Like this year's Heaven Is For Real, the newly released Alone Yet Not Alone is a supposedly religious movie that is almost without religion.
The one-sheet poster says, "Their faith became their freedom," and the end notes identify one support character as, "the patriarch of the Lutheran Church in America," but in fact there is little reference to God or faith, even when prayer would seem to be called for.
Somewhat similarly, the opening credits say Alone Yet Not Alone is "based on a true story," but the end credits say it "may be fictitious," and one commentator says the source is a "novel," and another calls it merely a "book."
Let that pass.
What matters is that neither director Ray Bengston, nor writer James Richards, nor co-director/co-writer George Escobar seem to have taken the religious theme, or anything else, seriously.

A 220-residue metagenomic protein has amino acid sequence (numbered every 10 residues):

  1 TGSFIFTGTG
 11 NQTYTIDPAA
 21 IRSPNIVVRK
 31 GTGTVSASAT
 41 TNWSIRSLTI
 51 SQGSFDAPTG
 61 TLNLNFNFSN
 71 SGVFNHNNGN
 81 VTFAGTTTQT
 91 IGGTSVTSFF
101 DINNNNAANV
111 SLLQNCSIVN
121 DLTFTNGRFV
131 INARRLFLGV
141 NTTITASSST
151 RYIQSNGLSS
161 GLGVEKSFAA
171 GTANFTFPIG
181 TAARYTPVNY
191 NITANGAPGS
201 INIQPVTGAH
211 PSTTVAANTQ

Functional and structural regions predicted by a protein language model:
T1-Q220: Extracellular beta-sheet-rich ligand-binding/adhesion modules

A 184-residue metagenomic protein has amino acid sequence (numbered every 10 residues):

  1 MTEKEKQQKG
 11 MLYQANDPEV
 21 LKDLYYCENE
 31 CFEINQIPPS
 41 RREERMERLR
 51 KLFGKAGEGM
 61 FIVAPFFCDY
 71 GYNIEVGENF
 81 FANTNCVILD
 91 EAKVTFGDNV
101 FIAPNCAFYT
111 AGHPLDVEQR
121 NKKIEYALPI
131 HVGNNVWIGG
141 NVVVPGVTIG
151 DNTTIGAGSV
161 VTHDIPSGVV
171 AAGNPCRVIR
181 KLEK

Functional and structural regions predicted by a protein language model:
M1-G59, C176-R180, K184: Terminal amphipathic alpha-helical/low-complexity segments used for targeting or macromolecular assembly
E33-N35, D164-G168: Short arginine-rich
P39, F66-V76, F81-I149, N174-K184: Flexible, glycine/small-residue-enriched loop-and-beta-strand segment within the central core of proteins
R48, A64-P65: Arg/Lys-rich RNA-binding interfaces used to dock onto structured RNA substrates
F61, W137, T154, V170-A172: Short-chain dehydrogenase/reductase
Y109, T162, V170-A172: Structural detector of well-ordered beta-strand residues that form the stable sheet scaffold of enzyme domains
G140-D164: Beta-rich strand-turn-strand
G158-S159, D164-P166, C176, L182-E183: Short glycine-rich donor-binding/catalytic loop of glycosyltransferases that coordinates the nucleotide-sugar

It's not that the women kidnapped by Indians in 1755 are treated without the brutality we might expect-- there are true stories of captives who were hesitant to be rescued because of the good treatment they received. It's that it is never clear what the Indians have in mind for them and what role religious faith plays, beyond the fact that if heroine Kelly Greyson is to marry the chief's son (there is no lack of cliches), she will have to convert to the Indian faith, whatever that may entail.
The virtues of Alone Yet Not Alone are largely in what it does not do: it does not exploit possibilities for sadomasochism, it does not vilify Indians, it does not preach.
But it doesn't do much else, either.